I’d booked our tickets a few weeks earlier for fifty five dollars a pop with the booking fees. We had seats down the side, but towards the end. One noticeable aspect was the width of the seat. They were much wider than those at the Boro, where I’m generally squeezed up against the fans either side of me.

The width of the seats might have had some correlation to the availability of stuff to eat in the concourse. It was more like a food court than a football ground. I had something called a Goop Dog which was a hot dog sat on a bed of bacon and onions and topped with a layer of cheesy sauce. With a coke it came to fifteen dollars and so it’s easy to see why people may prefer to eat their own snacks in the car park.

Back in our seats there wasn’t much going on. I’d checked the line-ups and Orlando had the ex-Man United player, Nani, on the bench, whilst Union had the dodgy Jamaican keeper that I’d seen three days earlier starting for them. I didn’t see either of them though as the players weren’t bothering to warm up. Perhaps they had done it earlier.

As the stadium clock reached the scheduled start time of seven o’clock there was still no sign of the players. What we got instead was a severe weather warning announcement asking everyone to leave their seats and take refuge in the concourse. About half of the two -thirds full stadium took notice and headed indoors. Some took advantage of the empty seats to move under cover, whilst others, ourselves included, just stayed where we were.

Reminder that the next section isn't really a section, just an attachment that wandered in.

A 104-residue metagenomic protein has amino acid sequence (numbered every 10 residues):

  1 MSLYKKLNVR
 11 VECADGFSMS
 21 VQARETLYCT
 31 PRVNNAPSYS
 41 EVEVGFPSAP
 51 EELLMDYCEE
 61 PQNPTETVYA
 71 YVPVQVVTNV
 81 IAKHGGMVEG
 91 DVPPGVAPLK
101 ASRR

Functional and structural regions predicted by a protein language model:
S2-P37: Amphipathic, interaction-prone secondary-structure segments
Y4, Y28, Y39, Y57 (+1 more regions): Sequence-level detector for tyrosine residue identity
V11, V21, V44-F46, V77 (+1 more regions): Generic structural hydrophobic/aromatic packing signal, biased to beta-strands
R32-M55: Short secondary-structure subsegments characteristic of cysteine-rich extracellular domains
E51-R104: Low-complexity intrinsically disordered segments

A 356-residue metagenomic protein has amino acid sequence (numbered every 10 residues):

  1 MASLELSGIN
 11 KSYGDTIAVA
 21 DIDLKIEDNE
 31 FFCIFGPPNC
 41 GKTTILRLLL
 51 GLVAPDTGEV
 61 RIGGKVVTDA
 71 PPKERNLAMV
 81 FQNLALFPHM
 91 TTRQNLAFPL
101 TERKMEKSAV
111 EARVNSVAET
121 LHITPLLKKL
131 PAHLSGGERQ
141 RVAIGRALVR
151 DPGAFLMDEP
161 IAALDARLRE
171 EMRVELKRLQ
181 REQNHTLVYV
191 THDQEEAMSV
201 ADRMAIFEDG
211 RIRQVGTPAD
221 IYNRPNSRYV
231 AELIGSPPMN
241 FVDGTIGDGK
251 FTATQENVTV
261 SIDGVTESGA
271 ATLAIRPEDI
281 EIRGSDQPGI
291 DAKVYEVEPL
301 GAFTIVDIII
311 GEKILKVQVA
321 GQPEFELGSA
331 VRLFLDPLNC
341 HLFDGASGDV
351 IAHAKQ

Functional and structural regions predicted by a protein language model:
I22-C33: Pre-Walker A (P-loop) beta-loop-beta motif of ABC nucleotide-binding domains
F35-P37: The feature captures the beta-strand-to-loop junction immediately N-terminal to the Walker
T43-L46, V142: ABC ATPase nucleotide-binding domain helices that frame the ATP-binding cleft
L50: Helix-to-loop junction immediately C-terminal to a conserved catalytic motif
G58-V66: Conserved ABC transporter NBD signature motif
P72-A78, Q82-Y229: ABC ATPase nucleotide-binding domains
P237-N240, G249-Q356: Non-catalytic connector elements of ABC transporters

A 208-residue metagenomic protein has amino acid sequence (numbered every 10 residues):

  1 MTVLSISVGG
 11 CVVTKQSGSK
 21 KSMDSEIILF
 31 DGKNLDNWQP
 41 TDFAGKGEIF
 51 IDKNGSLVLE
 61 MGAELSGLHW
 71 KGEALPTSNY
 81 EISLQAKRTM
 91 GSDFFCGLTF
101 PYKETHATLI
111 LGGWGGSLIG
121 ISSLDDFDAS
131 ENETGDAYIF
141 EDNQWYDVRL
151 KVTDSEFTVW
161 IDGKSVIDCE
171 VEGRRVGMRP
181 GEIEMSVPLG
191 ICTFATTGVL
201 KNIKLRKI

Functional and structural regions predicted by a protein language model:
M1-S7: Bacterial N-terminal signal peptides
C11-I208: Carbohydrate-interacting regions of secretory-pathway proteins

After the game in Nashville I felt I was a veteran of these situations and judged the darkening skies to be more inclement than severe. Besides, I’ve stood in the pouring rain watching the Boro at Oldham in the past and at the end of the game gone home with a waterlogged sheepskin coat that weighed more than I did. That’s severe.

We sat in our seats for the next hour and a quarter watching the lightning in the distance. At no point did it seem anything like as near as it had been at the Nashville game. A fella in front of us had some sort of storm tracking app on his phone that he was scrutinising as if he were a Formula One engineer deciding when to pull his driver in for new tyres.

At a quarter past eight the game was called off. I’d already checked the terms and conditions on the back of my ticket which stated that no refund would be given if the game were to be rescheduled sometime within the next year.

It was later announced that the game would be rescheduled for 4.30pm the following day, exactly one hour after we were due to board the boat to England. Great, that’s a hundred and ten dollars down the Swanee. We made it back to the car before the rain started and then were stuck in our thirty dollar car park for an hour whilst the traffic cleared.

It was a disappointing end to what had been an excellent few weeks in the States. We’d driven the Blue Ridge Highway, watched three baseball games and a football match, hiked in the Smokies and on the Appalachian Trail, startled a bear at close range, tracked a snake and boiled eighty pounds of crawfish in an oil drum. I can put up with a postponed game after that lot.

USA v Jamaica, Wednesday 3rd July 2019, 8.30pm

August 6, 2019